“A Dignified Society For All”
The aim of the Youth Development Programme was to increase the economic opportunities and positive social engagement of 15,400 youth aged between 14-35 years in Karamoja, Teso, Lango, Acholi and West Nile between 2013 -2016. The Programme provided six months of vocational training and support followed by six months post training support to ensure that the youth found employment or set up businesses.
The YDP programme aimed for an equal gender mix of students and that 6 % of the students should be with disability. The recruitment of students with disability was low in the first cohort of the project. Therefore, specific efforts were taken to promote courses to those with disability and Gulu Disabled Persons Union was brought on as a training provider, providing courses for those with disability in the first cohort and a mixed disabled, non-disabled for the second cohort.
Post Training Support
The YDP post training programme supported students to form business groups. Seed funding was available for each group, providing resources for the capital costs of setting up their business. The groups were required to prepare a business plan, open a bank account and to compete with other students to secure the funds. The materials were procured by the training establishment. A laborious process, but it did mean that those who were successful in securing the funding had shown initiative and commitment. Fifteen groups were set up from students at GDPU and received seed funding from the YDP.
The outcomes of the programme for those with disability were positive and in some cases exceeded the outcomes for those students without disability. The measures used were:
Productively engaged: More youth with disability were productively engaged (84.3%), in full time employment (18.4%) and self-employed (54.0%) than youth without disability (80.5%, 10.3% and 47.2% respectively). This is a strong indicator that the YDP model removed barriers to employment and self-employment for disabled youth.
Income: At the start of the programme only 28% (22% female; 31% male) respondents were earning some form of income compared to 95% (95% female, 96% male, 100% youth with disability) at time of the final assessment. 81% (80% female; 83% male) of respondents said they were earning an income from a source related to the course they trained in.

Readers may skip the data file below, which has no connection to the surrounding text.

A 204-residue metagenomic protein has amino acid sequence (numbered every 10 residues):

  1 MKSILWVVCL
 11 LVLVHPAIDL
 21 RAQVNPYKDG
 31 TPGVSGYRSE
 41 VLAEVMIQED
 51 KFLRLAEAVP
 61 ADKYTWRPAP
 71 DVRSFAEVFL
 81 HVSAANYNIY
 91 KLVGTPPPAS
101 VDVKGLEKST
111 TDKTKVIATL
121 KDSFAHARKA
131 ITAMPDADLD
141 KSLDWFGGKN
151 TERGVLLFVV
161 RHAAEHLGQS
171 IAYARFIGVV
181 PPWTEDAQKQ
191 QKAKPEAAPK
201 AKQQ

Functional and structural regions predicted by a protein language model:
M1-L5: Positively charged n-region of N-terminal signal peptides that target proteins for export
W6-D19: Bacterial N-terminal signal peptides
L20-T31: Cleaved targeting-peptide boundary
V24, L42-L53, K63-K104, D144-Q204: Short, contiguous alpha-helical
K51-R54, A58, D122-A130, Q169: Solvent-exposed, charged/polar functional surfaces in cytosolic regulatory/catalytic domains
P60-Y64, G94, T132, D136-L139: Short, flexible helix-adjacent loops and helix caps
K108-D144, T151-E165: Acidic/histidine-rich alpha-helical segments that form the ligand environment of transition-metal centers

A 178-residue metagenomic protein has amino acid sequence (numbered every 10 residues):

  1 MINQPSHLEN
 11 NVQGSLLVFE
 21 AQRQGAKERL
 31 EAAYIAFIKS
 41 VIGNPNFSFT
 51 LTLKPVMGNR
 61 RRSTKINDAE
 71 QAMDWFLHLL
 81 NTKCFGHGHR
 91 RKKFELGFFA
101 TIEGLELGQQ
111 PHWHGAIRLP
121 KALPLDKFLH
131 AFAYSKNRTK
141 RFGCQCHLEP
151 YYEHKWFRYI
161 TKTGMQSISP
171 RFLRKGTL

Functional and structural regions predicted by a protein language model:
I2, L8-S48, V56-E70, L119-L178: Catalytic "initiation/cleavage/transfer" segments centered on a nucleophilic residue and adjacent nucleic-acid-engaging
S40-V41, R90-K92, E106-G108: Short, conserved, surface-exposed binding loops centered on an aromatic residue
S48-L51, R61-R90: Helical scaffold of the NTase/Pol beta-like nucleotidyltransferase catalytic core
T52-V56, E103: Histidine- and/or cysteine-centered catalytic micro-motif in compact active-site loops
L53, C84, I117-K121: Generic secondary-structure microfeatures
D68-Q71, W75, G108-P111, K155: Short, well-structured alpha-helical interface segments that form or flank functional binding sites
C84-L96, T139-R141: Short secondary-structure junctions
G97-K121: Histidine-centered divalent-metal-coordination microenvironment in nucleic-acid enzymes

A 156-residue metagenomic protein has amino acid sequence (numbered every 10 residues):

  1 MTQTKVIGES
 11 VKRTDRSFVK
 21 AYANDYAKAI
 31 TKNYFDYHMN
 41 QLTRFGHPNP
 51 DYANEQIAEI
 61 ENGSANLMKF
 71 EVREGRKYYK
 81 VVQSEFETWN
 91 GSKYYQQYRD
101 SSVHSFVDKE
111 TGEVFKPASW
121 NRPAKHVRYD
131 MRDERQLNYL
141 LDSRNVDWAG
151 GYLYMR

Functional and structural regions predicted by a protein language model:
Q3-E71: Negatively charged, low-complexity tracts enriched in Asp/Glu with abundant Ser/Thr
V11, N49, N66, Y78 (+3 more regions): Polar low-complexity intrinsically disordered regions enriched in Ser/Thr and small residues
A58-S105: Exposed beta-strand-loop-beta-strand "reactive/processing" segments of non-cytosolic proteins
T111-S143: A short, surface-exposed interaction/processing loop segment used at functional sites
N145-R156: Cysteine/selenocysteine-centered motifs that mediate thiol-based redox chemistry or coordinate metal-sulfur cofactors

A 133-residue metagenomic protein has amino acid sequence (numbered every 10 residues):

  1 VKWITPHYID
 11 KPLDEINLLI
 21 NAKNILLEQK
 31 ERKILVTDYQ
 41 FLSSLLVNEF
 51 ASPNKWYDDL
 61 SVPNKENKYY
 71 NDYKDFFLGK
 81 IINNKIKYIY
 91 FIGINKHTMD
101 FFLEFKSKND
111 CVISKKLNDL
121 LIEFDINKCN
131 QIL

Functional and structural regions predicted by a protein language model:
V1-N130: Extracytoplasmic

Livelihood: The final tracer report showed that 86% of YDP students said their standard of living had improved. 88% of respondents could meet their basis needs and 80% could meet basic needs of dependents; with little differences between gender and disability. Over 75% of respondents attributed improvements in the different aspects of their livelihoods to the YDP program. 72% (69% female, 75% male, 72% youth with disability) of respondents had managed to save some of their income and 58% (47% female; 68% male; 59% youth with disability) had bought at least one asset.
The findings show that the outcomes of the YDP programme were positive and that for students with disability, the outcomes exceeded those of the general student groups. Strong evidence of the benefits of this programme for those with disability and their determination to gain from the experience is shown.
YDP and ‘Enhancing the Capacity at Gulu Disabled Persons Union’ (ETC at GDPU)
Whilst the YDP programme provided good outcomes for the majority of participants it was short lived; there is a danger that for many participants the outcomes will not be sustainable. There is a danger that the YDP will become one of a long line of short lived programmes, with no sustainable benefits for the people who participated.
Small businesses struggle during their first few years in operation, an average of 80 % will fail in the first two years. Continued additional support would increase the chances of success of the groups and improve the livelihoods of group members and their dependants.
Therefore this project (ETC at GDPU) is presented as a means of making the benefits of the YDP longer lasting with a smaller focused group.